Aurora Energy Limited invested significantly in its network during the year, resulting in an overall increase of $23m in its asset base. This is a reflection of work being undertaken by the company in renewal investment on the Dunedin network and investment in the Central Otago network driven by growing consumer demand. Overall capital investment in the network over the next 10 years is expected to be $372m.

Now that Delta Utility Services Limited has fully exited its water and civil construction operations, it was able to have a full year concentrating on its core services. This saw a marked increase in demand and reflected positively on its results. Overall the company returned a surplus after tax of $4.7m.

City Forests Limited continues to consolidate its financial position through reduction in borrowings, an increase in its forestry investment and maintenance of its dividend distribution. The company had a net surplus of $7m after tax.

Taieri Gorge Railway Limited has turned around from a loss last year to record a surplus after tax of $173,000 in the year to 30 June 2015. The positive result is a reflection of an increase in passenger revenue and continued focus on costs within the business.

Dunedin International Airport Limited achieved an operating surplus of $1.7m for the year, consistent with its result of $1.8m for the previous financial year. The company was able to increase its dividend to DCHL in the year from $565,000 in 2013/14 to $640,000 in 2015/16.

A pleasing aspect of the financial performance is the continued drop in borrowings within the group’s balance sheet. Borrowings have decreased from $621 million at June 2014 to $598 million at June 2015. Most of this decrease has come from improved cashflow management within the group assisted by significantly reducing the interest costs for borrowing entities. All of the subsidiaries, other than Aurora Energy Limited, were able to reduce their debt levels during the year. An increase in debt levels by Aurora Energy Limited is expected given their capital investment programme.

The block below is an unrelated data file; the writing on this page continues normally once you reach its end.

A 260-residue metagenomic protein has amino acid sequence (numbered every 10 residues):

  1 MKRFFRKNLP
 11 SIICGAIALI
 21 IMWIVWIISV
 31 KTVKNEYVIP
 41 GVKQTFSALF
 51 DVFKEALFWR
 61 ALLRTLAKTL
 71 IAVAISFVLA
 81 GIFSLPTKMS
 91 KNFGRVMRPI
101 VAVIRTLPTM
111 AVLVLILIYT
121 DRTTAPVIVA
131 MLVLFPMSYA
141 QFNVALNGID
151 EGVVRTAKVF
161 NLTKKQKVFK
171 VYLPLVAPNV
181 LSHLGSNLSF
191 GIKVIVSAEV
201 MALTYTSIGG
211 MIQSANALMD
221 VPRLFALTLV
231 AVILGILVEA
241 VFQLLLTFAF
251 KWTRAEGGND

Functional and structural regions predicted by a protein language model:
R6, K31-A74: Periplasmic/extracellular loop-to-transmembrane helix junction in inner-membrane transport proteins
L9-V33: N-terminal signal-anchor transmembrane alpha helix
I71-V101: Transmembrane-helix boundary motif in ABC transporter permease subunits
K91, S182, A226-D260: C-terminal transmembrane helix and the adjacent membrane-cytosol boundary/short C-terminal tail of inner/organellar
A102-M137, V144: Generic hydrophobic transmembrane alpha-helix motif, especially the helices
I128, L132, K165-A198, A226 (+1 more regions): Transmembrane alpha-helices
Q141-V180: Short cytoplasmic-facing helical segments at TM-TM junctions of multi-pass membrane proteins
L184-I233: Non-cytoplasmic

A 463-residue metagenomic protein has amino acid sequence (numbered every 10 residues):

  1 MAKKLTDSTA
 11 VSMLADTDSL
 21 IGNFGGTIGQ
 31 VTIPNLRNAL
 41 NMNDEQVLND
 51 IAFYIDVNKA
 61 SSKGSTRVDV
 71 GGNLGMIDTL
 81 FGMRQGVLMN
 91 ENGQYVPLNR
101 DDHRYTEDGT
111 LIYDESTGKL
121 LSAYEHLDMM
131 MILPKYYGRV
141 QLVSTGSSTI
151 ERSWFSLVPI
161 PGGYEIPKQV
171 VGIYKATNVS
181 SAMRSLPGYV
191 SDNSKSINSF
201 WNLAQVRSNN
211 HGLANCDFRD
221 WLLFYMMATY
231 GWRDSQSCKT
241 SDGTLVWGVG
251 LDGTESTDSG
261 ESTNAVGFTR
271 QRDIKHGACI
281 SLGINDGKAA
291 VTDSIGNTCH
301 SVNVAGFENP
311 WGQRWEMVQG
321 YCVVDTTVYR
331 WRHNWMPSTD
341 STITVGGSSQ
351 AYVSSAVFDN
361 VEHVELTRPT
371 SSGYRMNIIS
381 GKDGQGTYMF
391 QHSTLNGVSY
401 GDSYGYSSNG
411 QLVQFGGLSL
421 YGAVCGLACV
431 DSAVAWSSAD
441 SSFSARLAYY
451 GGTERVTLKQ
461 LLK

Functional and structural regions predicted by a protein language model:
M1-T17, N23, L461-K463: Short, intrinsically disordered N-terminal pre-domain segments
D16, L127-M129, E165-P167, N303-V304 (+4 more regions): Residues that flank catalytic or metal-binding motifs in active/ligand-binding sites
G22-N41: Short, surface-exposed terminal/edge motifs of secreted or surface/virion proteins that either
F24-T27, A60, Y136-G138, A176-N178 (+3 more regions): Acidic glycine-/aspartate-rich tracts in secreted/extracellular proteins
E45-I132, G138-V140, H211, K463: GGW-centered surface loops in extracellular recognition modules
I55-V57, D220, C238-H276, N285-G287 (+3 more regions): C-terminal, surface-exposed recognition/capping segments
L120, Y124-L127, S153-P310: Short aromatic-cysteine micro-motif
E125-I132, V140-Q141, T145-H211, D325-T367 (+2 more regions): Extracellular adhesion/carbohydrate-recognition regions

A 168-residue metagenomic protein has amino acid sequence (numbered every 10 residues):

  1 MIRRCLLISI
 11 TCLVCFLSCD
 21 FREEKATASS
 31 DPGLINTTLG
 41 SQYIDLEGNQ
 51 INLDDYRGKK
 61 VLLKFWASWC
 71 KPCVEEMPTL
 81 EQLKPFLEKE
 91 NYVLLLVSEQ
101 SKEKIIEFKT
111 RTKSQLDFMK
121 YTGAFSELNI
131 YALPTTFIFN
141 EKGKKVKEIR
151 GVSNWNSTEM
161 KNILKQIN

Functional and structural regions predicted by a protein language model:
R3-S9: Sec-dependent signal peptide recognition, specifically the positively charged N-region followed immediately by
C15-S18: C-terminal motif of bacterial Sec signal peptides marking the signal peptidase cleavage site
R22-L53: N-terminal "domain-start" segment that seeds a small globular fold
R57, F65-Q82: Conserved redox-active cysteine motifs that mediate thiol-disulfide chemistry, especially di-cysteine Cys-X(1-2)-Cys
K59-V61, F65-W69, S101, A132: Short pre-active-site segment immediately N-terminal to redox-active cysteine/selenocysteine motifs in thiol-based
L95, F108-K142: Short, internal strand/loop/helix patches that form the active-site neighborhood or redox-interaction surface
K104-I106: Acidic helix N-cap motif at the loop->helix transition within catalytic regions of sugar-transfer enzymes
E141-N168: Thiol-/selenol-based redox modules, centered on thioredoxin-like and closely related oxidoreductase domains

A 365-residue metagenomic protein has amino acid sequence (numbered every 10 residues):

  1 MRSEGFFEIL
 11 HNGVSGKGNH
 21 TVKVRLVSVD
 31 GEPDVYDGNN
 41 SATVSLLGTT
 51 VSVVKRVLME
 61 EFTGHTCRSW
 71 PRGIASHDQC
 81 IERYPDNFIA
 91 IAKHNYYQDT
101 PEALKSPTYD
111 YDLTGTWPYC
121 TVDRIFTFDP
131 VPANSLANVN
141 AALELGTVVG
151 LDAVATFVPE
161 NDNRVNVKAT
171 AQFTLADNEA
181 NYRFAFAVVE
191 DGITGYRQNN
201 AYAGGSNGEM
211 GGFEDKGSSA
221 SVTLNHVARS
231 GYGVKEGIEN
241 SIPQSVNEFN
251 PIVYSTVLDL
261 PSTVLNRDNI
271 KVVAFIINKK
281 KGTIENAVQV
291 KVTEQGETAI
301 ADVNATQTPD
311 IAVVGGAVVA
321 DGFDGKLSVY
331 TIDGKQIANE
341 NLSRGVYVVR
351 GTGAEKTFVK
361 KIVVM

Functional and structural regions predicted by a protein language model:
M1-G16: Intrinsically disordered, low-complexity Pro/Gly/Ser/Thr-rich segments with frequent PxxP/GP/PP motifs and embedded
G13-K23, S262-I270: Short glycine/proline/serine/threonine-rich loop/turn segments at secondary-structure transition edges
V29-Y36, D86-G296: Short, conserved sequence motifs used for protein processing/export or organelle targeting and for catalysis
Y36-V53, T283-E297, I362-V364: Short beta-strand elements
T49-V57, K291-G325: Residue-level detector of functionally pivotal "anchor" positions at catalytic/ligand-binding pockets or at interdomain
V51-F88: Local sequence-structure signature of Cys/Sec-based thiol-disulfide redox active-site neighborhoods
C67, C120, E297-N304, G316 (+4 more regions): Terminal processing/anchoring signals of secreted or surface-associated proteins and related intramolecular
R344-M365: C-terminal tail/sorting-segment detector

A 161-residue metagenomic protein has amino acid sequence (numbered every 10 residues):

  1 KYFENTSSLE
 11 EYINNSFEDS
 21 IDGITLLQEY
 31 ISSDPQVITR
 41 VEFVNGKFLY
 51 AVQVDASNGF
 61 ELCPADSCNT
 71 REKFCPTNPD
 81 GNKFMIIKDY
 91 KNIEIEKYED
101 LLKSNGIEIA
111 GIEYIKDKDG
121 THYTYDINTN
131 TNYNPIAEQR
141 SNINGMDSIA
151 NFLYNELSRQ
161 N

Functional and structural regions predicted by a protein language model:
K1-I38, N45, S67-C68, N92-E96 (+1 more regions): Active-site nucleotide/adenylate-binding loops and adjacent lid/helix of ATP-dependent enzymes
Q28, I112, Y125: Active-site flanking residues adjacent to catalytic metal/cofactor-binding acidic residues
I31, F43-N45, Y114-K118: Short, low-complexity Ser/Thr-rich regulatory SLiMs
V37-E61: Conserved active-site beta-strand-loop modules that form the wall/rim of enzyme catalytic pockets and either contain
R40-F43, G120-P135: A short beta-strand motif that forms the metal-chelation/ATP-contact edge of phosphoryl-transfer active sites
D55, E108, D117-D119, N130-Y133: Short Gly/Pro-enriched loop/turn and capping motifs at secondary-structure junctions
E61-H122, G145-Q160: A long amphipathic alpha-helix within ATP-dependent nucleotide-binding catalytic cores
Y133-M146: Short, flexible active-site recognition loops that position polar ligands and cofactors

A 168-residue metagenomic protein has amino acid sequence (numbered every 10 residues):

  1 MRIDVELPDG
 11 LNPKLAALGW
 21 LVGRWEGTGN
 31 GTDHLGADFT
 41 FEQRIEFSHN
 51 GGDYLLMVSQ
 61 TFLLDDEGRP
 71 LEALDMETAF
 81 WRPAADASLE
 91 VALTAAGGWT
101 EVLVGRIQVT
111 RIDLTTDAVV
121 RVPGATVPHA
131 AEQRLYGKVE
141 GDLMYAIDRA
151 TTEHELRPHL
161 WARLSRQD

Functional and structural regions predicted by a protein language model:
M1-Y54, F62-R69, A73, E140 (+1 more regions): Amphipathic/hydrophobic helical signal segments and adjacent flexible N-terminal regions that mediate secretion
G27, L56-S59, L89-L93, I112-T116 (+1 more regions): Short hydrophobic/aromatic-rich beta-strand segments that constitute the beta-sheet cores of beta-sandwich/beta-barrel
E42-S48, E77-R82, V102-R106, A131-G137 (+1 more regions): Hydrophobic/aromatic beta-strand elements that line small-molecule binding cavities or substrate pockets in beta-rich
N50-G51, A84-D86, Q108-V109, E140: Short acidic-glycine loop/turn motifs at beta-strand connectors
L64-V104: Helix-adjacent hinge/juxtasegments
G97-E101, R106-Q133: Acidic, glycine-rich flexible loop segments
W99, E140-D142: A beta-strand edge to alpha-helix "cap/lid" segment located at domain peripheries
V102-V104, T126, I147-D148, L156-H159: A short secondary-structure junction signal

Cash from operations continues to remain strong at $33m. The ability of the group to maintain strong operational cash flows is imperative to ensure that it can meet its dividends and capital investment requirements.

DCHL has signalled to the DCC, via its annual Statement of Intent, that its distributions to the Council will decrease from $15.7m to $11.2m over the next three years. With the planned capital investment being undertaken by Aurora, it is prudent that Aurora reduces dividend distributions to DCHL over the next three years to ensure the funds are invested into capital and to maintain an appropriate equity to total assets ratio. This naturally impacts in the distribution that DCHL can make to the Council.

Overall the upcoming 12 months for the group looks favourable. The capital investment by Aurora will provide financial stability for the company, Delta continues to grow its core contracts while maintaining its current contract base and improvements in the tourism market will continue to assist Taieri Gorge Railway. A favourable interest rate environment will assist in the cost of debt for Dunedin City Treasury Limited, and City Forests continues to operate well in the fluctuating forestry environment.

Contact DCHL Chair Graham Crombie on 0274 363 882
DCC Link

Related Post and Comments:
1.3.15 DCC: DCHL/DVL/DVML limited half year result | Term borrowings $586.5M
30.9.14 DCHL financial result

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Audit NZ making up for previous huge inadequacies over DCC books ?

LONG PROVEN:
Audit NZ as CAVALIER, INCOMPETENT and CORRUPT as DCC with regards to stewardship and protection of Ratepayer Funds —in particular, Harland era to the present

### ODT Online Fri, 20 Feb 2015
DCC censured by Audit NZ
By Chris Morris
The Dunedin City Council been criticised by Audit New Zealand after “significantly” underperforming in the delivery of last year’s annual report. The rebuke came in Audit NZ’s annual audit report, which said the council had missed deadlines to deliver last year’s annual report to Audit NZ by “a significant margin”. The quality of the council’s annual report was also “clearly below an appropriate standard”, and internal quality review processes appeared to be lacking, Audit NZ said.
Read more

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DCHL financial result